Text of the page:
The objective of this study was to evaluate the integration of a screening, brief intervention, and referral to treatment (SBIRT) curriculum for alcohol and other drug use into a pediatric residency program. Pediatric and medicine/pediatric residents in an adolescent medicine rotation located in an urban teaching hospital participated in the study. Main outcome measures were pre-and post-training knowledge scores, performance of the Brief Negotiation Interview (BNI), training satisfaction, and adoption of the BNI into clinical practice. Thirty-four residents were trained. Significant pre-to post-training improvements were seen in knowledge scores (P <.001) and performance as measured by the BNI Adherence Scale (P <.001). Residents reported high satisfaction immediately post-training and at 30 days on a 1-5 Likert scale: mean 1.41 to 1.59 (1=very satisfied) (P=0.23). Over a 9-month period, 53% of residents documented performing at least 1 BNI, of which 2/3 reported 2 BNIs in a subsequent clinical setting. The results show that integrating a SBIRT curriculum into a pediatric residency program increases residents knowledge and skills.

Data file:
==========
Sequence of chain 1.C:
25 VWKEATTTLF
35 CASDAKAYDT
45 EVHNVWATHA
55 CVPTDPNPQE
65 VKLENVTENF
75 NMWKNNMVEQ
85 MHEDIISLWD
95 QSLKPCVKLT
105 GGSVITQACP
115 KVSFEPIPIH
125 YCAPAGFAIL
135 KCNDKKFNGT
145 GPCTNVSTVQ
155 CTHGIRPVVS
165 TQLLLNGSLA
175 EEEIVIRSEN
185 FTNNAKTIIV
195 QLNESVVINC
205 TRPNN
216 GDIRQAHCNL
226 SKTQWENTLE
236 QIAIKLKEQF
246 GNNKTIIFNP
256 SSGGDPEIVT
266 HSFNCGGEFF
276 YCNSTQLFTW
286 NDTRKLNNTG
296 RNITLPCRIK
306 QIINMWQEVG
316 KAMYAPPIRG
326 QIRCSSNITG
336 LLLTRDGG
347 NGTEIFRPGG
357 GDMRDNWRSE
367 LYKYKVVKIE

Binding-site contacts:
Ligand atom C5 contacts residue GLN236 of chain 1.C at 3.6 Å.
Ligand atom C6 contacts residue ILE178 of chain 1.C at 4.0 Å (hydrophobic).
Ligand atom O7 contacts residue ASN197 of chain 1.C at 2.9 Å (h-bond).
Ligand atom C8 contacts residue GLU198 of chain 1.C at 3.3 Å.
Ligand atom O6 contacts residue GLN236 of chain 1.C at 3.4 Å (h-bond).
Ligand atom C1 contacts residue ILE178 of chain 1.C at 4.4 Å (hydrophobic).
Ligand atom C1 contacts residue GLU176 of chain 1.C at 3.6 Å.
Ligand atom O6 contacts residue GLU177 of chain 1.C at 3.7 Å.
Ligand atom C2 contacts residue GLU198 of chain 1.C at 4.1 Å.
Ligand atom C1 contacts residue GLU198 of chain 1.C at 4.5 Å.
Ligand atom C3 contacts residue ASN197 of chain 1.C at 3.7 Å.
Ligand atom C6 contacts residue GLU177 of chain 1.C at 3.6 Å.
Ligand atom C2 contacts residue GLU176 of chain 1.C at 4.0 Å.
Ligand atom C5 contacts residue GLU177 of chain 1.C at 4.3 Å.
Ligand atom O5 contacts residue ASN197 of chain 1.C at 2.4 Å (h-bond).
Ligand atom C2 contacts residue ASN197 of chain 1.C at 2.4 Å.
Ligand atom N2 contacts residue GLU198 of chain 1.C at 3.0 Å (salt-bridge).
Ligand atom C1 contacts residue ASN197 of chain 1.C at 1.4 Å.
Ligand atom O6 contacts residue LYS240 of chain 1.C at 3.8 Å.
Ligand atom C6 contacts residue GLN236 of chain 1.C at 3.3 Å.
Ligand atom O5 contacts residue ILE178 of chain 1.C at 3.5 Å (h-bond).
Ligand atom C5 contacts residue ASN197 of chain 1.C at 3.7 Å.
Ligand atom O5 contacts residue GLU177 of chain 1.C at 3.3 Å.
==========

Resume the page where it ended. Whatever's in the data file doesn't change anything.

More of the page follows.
All Science Journal Classification (ASJC) codes
- Medicine (miscellaneous)
- Psychiatry and Mental health